Medical science still doesn’t completely understand how the brain works. The strategy for treating brain disorders such as anxiety and depression seems to be therapy combined with medication. However, there hasn’t been a really straightforward method for developing new antidepressants. As a synthetic organic chemist of 12 years experience (post graduate), I can see the problem clearly. The antidepressants in use today don’t share a common molecular fragment. If you look at the structure of two of the most common antidepressants – Prozac and Lexapro – you see that both molecules have similar chemical elements (atoms of fluorine, nitrogen, oxygen, carbon, and hydrogen). However, the same can be said for millions of organic compounds. You have to look deeper than the elemental composition.
Organic chemists rely on something called “structure:property relationships” to predict how a compound will react in a given setting. The logic is that compounds which are very similar in structure will (most likely) have very similar properties. Conversely, compounds with very similar properties often have very similar structures. Take the structures of penicillin and amoxicillin, for example; these are two of the most popular antibiotics. Both of them have virtually identical chemical structures. Amoxicillin has an extra ring system, but the important four membered ring is present in both.
Antidepressants don’t have a similar logic in their molecular design. There is no common carbon skeleton shared by most antidepressants. This means that when someone doesn’t respond to a certain medication (as is often the case with psychiatric medication, in my experience), a vastly different molecule has to be tried. For an organic chemist, the lack of this common logical system means that it is extremely difficult (if not impossible) to predict if a new compound is going to have antianxiety or antidepressant properties. It has to be tested. When you consider that there are hundreds of thousands of new organic compounds prepared each year, the enormity of the task becomes clear. What is needed is a simple “screening” test that can be done rapidly in the lab, without the need for test animals, and which would point out whether a given molecule is promising for depression medication. Otherwise, organic chemists such as myself don’t know which direction to take in the laboratory.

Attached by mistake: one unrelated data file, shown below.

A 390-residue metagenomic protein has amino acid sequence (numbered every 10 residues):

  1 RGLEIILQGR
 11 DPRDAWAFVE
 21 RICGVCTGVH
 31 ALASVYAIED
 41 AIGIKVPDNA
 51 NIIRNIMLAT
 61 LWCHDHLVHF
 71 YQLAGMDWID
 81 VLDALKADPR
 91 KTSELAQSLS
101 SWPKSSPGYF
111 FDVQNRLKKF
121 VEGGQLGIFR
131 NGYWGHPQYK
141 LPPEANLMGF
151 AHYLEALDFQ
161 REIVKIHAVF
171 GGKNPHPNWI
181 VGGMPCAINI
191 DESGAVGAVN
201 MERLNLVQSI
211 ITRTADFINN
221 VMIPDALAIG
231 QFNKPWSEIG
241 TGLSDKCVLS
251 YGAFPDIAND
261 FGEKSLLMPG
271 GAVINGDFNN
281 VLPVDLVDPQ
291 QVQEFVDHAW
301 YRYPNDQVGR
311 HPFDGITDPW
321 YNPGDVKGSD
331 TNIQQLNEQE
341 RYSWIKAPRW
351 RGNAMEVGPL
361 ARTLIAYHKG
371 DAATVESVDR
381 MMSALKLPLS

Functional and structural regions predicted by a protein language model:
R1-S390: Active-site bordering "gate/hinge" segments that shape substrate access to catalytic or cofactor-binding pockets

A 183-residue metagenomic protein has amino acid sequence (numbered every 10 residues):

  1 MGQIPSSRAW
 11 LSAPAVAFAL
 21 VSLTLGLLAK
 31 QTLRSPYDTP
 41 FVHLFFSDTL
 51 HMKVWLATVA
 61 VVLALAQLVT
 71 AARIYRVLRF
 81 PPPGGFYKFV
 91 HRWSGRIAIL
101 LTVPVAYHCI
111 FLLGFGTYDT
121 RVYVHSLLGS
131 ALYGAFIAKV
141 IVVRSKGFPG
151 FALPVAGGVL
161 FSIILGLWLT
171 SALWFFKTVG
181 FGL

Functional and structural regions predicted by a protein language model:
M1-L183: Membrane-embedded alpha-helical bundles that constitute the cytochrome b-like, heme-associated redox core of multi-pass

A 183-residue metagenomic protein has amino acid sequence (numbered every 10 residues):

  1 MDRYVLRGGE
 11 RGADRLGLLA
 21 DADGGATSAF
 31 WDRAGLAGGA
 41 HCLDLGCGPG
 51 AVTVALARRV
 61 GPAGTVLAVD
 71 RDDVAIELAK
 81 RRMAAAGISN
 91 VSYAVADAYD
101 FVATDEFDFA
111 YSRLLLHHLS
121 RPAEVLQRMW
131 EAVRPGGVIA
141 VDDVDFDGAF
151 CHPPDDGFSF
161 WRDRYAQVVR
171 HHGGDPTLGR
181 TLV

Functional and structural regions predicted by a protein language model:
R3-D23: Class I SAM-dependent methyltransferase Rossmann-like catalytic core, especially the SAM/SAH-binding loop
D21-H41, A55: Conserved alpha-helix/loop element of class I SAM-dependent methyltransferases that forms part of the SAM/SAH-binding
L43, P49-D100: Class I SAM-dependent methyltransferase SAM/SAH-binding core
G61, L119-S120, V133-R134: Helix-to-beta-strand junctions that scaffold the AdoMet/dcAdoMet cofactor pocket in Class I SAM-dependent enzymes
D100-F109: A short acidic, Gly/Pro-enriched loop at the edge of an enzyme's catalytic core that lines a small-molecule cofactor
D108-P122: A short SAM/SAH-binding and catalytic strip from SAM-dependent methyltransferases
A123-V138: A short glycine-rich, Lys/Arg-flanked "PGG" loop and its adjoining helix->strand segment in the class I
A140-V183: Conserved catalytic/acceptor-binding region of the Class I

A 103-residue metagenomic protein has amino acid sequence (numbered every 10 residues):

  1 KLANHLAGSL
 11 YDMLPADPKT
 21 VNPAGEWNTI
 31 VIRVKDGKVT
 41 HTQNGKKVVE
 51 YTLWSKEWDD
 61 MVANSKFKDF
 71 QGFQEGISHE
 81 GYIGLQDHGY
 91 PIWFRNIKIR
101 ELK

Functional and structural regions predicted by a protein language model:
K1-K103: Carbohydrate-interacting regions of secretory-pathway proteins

That’s why I was very excited to read a recent article in the Journal of Clinical Investigation that describes a new screening method for small, non-polymeric molecules. There is recent research indicating that depression may be caused by faulty brain communication; this is caused (in part) by a protein called Brain Derived Neurotrophic Factor, or BDNF. This molecule is needed in the brain for normal brain signaling, but it has a receptor that can contribute to anxiety and depression. By blocking that receptor with a drug, the depression would (in theory) be cured. The researchers in this article used a technique called “KIRA-ELISA concentration-response assaying” to rapidly sort through hundreds of potential drug candidates, finally settling on the one or two molecules which were found to reduce cellular processes associated to the BDNF receptor for depression (called TrkB). In mice testing, the chosen drugs were found to reduce anxious behavior in the rodents.
This type of rapid molecular screening is exciting to chemists everywhere. We have an “embarrassment of riches” when it comes to potential new psychiatric drugs – there’s simply too many candidates. By using KIRA-ELISA to rapidly sort through the haystack, eventually one or two precious slivers can be found which will hopefully lead organic chemists such as myself in new and promising directions. Eventually, new antidepressants will be developed which will help the millions of Americans diagnosed with this disease.
The source of this article can be found at:
Cazorla, M.; Premont, J.; Mann, A.; Girard, N.; Kellendonk, C.; Rognan, D. “Identification of a low-molecular weight TrkB antagonist with anxiolytic and antidepressant activity in mice”. Journal of Clinical Investigation, 2011, 121, 1846-1857.